Moonlight director Barry Jenkin’s adaptation of James Baldwin’s 1974 novel is a visually stunning and emotionally intense meditation on young love, family and social injustice in America.
Renowned for his lush visual style, Jenkins lavishes his craft on this powerful and intimate story of African-American lives shattered by injustice and racial discrimination in an adaptation that is mostly faithful to Baldwin’s voice and political vision.
Set in Harlem, the film follows the love story of 19-year-old Tish Rivers (KiKi Layne) and 22-year-old Alonzo Hunt (Stephan James) – or Fonny, as he is called by all who know him – who has been incarcerated after a false accusation of rape.
The film opens with the two young lovers walking hand in hand along the Hudson River, obviously deep in love. The scene then shifts to a prison where, through a glass divider, Tish reveals to Fonny that she is pregnant with his child. After a moment of uncertainty, he is delighted at the news and Tish seems confident that he will be free by the time the baby is born.
Fonny has been targeted by a vengeful white cop and, as a result, is in prison awaiting trial for the rape of a Puerto Rican woman, despite having an alibi. Tish and her loyal, loving but poor family, including outspoken sister Ernestine (Teyonah Parris) and unwaveringly supportive mother Sharon (Regina King), have employed a white lawyer and are scrambling to find the funds to mount a legal defence to clear his name.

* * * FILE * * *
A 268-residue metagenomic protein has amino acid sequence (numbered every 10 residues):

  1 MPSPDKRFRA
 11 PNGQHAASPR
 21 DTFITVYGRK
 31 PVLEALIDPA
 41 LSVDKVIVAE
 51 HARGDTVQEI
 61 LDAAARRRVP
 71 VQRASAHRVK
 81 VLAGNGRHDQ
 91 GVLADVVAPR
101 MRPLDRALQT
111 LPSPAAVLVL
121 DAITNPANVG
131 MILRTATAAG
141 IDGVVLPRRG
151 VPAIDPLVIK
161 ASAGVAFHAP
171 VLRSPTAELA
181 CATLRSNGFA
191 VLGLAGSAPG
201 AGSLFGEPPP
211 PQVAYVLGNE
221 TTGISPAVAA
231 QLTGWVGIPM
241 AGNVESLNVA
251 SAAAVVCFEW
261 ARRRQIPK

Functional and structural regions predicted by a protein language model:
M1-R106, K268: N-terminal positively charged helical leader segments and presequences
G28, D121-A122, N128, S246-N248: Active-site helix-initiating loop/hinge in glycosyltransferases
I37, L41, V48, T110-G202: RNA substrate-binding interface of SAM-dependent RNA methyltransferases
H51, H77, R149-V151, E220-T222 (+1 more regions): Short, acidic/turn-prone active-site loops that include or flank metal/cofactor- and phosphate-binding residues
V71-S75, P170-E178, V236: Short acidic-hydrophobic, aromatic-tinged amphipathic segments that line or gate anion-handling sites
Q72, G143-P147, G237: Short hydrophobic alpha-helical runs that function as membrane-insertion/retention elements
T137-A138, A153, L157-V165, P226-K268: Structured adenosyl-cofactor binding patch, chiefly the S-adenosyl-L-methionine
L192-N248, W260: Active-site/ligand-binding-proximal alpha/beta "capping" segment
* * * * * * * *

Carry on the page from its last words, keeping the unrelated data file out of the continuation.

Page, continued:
The story unfolds in a non-linear way, flowing back and forth between the family’s legal struggle and scenes from the couple’s blossoming love, including the significant moments just prior to Fonny’s arrest. This juxtaposition of Tish and Fonny’s romance, and the tension arising from the family’s battle against a legal system weighted against them, gives the film a political gravity that works in wonderful contrast to the lush sensuality of the love story.
While this adaptation isn’t completely faithful to Baldwin’s characters, Tish and Fonny being less aesthetically perfect and slightly more flawed in the novel, Jenkins is loyal to Baldwin’s themes of racism and injustice.
If Beale Street Could Talk is a gorgeously crafted, brilliantly acted and heartfelt film that is true to James Baldwin’s legacy in that it locates the source of strength and resilience of African-American communities in a deep capacity for love and family.
Originally published by InDaily on 14.02.2019